AI governance decisions by European Parliament: two steps forward, one step back
By Prof. dr. Evert F. Stamhuis LLM & Prof. dr. Klaus Heine
Erasmus School of Law
Erasmus Centre for Data Analytics
Jean Monnet Centre of Excellence Digital Governance
Artificial Intelligence was the central topic in the three proposals that the European Parliament (EP) adopted on Oct. 20. Three Parliament resolutions set the stage for the development and deployment of artificial intelligence, robotics and related technologies in the EU. The resolutions comprise a Framework for the ethical aspects of artificial intelligence, robotics and related technologies, a Civil Liability regime for artificial intelligence and a Resolution on the intellectual property rights for the development of artificial intelligence technologies. https://www.europarl.europa.eu/doceo/document/TA-9-2020-10-20-TOC_EN.html
In this position statement we want to share our first assessment of these policy documents in the light of our research on governance of digitalization today and tomorrow (www.digov.eu). In sum, we hold these decisions to be an important move forward for the EU to show where we stand in the global playing field of breakthrough technologies. A clear policy helps to avoid unhealthy competition between member states and to prevent a race to the bottom for the involved industries. However, the instrumental approach of the European Parliament is in our view disappointingly conservative and insufficiently futureproof.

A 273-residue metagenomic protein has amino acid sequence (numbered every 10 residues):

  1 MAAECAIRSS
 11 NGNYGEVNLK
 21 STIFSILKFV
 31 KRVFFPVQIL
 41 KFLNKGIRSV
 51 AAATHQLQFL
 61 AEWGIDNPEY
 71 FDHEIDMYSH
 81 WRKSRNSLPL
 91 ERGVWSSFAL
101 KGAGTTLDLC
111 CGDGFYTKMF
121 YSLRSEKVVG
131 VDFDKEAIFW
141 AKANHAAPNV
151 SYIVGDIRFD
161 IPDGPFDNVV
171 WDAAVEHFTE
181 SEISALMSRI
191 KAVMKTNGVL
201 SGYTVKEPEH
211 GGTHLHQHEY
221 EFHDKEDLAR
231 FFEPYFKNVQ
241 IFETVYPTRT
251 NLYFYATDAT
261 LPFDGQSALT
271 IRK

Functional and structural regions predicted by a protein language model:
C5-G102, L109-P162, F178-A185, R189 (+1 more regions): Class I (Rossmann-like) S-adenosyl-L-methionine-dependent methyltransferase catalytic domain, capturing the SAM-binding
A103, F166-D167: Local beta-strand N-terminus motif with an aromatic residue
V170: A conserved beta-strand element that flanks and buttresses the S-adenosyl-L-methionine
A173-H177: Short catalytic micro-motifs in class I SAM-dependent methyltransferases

On the ethical framework we will stress that the risk-based approach and the principle of human centric technology application are a good starting point. The elaboration however does not end well. On the liability issue we will point at the important policy choice in favor of the operators’ liability, which is promising under certain conditions. The intellectual property policy resolution we appreciate as an example of running without moving an inch.